Philosophische Fakultät

Susana Garbe, Dipl.

E-Mail: susanagarbe67spam prevention@gmail.com

CV

 

PhD Project: Hybrid Voices and Temporalities. The Spirit-Child Motif in Contemporary Nigerian Literature

PhD Training Group Entangled Temporalities in the Global South

Supervisor: Russell West-Pavlov

 

How many times had I been born and died young? And how often to the same parents? I had no idea. So much of the dust of living was in me. (Azaro, The Famished Road)

 

As a cultural practice the West African tradition of spirit children is dying. At the same time however, the phenomenon is gaining extensive traction in contemporary mediascapes all over the world.

Not quite alive and not quite dead, not quite human and not quite spirit, not quite good and not quite evil, not quite belonging to our times and not quite excluded from them either, spirit children embody the entanglement of everyday life with eternity.

The very fact that spirit children have gone global – in literature, movies, and blogs – shows to what extent they have purchase upon the imagination of readers worldwide. Certainly, one of the reasons for this resides in the way in which the tradition is interwoven with, and questions notions of, childhood – a contested category itself, of lived and personal temporalities. In an epoch of worsening Climate Destruction and Climate Justice, where school children raise their voices to stop things from falling apart; where received templates for individual and collective life trajectories are increasingly cast into question and childhood itself is under attack (child climate catastrophe victims, child refugees, child soldiers, child poverty etc.), the spirit child genre is able to refract and articulate a number of specific local concerns about transitional life‑periods.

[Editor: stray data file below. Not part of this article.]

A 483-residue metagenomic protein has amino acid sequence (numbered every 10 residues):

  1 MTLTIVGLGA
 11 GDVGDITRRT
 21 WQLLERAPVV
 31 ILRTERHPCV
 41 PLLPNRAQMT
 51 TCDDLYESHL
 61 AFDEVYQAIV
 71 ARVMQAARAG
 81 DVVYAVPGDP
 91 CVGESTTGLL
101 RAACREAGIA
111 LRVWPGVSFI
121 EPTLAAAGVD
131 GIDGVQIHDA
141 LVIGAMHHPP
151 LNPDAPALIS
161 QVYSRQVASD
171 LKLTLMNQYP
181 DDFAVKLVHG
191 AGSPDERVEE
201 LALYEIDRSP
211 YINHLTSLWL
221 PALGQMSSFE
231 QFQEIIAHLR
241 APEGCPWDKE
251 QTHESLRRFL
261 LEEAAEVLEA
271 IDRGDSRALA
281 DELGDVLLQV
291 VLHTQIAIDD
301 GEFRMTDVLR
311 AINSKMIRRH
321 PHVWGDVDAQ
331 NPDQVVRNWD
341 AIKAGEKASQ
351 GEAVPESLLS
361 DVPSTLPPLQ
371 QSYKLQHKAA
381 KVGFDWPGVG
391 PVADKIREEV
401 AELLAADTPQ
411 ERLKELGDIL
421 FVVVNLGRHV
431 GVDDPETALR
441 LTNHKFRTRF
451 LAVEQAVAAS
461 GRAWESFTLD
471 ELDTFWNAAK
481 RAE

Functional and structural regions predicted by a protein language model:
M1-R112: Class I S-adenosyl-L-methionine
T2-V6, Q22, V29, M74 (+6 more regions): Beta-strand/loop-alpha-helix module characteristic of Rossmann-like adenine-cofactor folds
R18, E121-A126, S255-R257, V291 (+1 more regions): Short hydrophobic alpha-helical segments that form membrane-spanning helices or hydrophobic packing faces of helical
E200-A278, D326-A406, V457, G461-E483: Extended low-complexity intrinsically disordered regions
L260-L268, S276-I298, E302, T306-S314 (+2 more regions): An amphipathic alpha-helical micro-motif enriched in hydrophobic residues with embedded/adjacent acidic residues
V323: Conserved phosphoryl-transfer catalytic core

Against this background, my study traces the circulation and bordering practices of this GrenzgängerInnen mode through the history of contemporary Nigerian literature (inter alia: Things Fall Apart (1958), The Famished Road (1991), The Icarus Girl (2005), and Freshwater (2018)), placing special emphasis on the medial function of borders as the medium for the translation of difference and emergence as difference.